I especially love that some juveniles have yellow spotting going down their backs, though this is oddly lost and reverts to white coloration when they mature. Hopefully these will breed well for me!

Lastely, I got a group of 6 Bishopella sp. "Tuscaloosa Boat Ramp, AL". A neat little Phalangodid genus that I have yet to work with, and it would appear they are more heat resistant than the other species in that subfamily I'm working with.

I've got them housed in a minimally ventilated enclosure with a couple inches of coconut fiber topped with bark chips, coco coir chunks and sphagnum moss. I'm keeping them moist, at around 70-75F°, and am feeding them primarily springtails.

Here are some pictures of the cuties:

Hopefully they'll do well for me and breed, would love to get these established in culture!

Well, that does it for this post, thanks for reading, hope everyone enjoyed, and I'll see you all next time! 😉 

Saturday, May 11, 2024

My New Blood Puppies!

And by blood puppies, I mean Hirudinaria manillensis, Asian Buffalo Leeches, AKA Asian Medicinal Leeches. 😁 I got 5 hatchlings from Adi Yarrol, and yes, I am feeding them with my own blood. 😅
This species is one of the largest leeches in the world, with some full grown adults reaching over a foot in length. They are rather easy to care for as far as leeches go, so this plus their size has made them perhaps the most popular species in the pet leech hobby (and yes, there is a pet leech hobby 😆).

While they can be kept communally, for the sake of keeping track of growth for each individual, and to prevent other issues, I'm keeping all of mine separately, in minimally ventilated gallon containers filled with a couple inches of dechlorinated tap water (it has to be dechlorinated, otherwise they would die), each with a smaller container inside with a bunch of holes drilled into it, filled with sphagnum moss. This smaller container goes a bit above the waterline, and gives them a terrestrial (but still soaking wet) resting area. I've got Duckweed (Salvina minima) that Adi provided growing in their enclosures as well. I'm keeping them at around 75F°, and have fed them all once from myself.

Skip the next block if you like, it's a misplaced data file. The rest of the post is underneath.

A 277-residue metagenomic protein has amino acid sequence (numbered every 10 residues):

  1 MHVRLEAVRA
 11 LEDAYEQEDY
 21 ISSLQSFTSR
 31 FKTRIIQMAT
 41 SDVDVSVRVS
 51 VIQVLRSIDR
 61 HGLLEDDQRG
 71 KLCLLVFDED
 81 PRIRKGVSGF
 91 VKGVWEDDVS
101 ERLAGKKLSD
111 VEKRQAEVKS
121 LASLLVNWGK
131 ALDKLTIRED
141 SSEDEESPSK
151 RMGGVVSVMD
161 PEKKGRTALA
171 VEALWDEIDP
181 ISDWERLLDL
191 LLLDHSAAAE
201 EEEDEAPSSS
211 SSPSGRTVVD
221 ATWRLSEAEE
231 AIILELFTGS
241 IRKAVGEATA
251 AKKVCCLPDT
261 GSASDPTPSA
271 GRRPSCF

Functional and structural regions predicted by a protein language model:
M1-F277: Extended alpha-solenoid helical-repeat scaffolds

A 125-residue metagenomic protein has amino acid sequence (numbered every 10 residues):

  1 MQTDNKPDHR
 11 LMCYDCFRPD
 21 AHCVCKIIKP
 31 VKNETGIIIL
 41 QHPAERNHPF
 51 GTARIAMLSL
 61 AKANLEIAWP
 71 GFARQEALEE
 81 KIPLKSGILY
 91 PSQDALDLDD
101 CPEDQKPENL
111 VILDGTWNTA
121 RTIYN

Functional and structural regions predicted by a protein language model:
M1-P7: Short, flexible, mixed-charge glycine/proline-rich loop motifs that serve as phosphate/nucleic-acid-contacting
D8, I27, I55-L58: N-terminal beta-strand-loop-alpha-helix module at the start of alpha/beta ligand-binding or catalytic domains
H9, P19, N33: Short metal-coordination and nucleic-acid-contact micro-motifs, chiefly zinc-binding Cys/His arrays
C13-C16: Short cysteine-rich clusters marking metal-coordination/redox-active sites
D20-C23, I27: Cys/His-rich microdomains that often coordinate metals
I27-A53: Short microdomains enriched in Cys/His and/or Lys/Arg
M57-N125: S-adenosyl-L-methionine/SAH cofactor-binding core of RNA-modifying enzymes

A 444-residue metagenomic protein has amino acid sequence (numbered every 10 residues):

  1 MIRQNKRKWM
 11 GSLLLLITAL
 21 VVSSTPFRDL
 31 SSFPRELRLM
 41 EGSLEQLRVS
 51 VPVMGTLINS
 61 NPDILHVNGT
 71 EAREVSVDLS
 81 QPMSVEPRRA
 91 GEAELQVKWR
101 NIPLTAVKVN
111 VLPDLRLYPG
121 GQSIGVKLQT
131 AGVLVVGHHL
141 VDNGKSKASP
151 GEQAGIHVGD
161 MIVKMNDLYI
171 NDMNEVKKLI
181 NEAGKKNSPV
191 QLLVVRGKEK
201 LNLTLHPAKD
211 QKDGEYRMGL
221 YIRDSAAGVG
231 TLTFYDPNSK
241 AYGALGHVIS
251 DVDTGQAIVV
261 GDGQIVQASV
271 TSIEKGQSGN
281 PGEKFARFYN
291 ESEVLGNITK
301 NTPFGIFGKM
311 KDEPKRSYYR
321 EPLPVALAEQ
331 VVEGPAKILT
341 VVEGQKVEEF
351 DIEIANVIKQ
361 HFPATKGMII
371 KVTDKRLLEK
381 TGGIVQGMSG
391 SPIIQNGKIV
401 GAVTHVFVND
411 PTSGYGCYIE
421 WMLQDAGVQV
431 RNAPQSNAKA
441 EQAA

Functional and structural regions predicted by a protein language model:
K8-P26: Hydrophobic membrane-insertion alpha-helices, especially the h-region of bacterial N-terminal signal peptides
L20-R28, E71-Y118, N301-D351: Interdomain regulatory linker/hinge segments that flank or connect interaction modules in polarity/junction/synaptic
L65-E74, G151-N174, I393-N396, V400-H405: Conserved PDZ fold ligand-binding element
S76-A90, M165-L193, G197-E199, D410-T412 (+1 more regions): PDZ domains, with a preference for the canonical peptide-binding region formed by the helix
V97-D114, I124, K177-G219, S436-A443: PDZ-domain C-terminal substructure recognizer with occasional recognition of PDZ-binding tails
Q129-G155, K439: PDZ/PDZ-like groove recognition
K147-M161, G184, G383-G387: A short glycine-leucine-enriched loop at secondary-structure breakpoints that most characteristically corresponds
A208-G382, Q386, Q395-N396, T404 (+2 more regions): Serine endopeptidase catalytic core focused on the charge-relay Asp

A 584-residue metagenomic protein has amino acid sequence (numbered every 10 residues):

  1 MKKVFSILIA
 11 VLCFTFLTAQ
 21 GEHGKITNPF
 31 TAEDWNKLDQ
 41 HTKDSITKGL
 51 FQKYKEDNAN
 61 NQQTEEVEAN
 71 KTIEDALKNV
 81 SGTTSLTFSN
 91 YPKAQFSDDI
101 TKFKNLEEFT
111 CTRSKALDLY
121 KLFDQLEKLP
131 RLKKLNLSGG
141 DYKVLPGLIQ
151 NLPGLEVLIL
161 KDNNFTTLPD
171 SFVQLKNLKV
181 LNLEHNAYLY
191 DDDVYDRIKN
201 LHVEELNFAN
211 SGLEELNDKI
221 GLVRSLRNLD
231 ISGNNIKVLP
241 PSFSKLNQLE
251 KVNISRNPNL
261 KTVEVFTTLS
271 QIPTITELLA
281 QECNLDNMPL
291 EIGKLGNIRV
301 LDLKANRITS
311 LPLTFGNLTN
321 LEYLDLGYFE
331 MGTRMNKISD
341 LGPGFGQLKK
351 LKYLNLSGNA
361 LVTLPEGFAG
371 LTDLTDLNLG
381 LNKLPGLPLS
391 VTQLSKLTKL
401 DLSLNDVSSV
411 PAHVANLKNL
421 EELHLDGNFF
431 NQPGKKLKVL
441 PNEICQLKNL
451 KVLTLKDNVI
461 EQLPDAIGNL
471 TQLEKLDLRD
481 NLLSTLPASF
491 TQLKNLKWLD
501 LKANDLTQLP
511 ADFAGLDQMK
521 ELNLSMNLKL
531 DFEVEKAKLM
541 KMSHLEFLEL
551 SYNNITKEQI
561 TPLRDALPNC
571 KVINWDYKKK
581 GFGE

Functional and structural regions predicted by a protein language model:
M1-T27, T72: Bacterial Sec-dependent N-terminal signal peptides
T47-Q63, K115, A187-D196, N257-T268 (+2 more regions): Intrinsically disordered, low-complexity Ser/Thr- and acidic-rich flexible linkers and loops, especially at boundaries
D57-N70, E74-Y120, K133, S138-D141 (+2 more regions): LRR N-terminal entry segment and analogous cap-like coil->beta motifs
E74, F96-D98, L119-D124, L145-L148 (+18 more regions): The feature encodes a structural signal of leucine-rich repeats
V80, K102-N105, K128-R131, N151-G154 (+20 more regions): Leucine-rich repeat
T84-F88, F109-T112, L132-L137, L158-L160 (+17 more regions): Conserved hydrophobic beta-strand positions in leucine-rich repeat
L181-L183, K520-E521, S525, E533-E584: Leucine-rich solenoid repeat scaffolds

The feeding process was pretty straightforward, some were hesitant to bite at first, and all of them would only bite hands or arms, never my legs (despite that being where I'd hoped they'd bite). The first one bit me on one of my fingers, which was pretty hilarious... 😂 Feeding for these hatchlings lasted about 15-30 minutes, pretty short. The bites each bled for a day or two at most, some had small raised bumps at the bite site, but others did not. Each of the leeches were placed in 16 oz deli cups after feeding with about a cm of water at the bottom, so called "poop jails" to let them excrete most of their waste over the next week or two, to prevent fouling the water in their larger enclosures.

Here are some pictures and a video of the little pups:

Leech #1

Leech #2

Leech #3

Leech #4

Leech #5 unfortunately did not get a photo shoot. 🤣 Overall feeding went very smoothly for all of them, and they've all already molted several times and grown pretty noticeably! Next round of feedings will not doubt take longer, and likely be more messy as well. 😅

Anyways, that does it for this post, thanks for reading, hope everyone enjoyed, and I'll see you all next time! 😉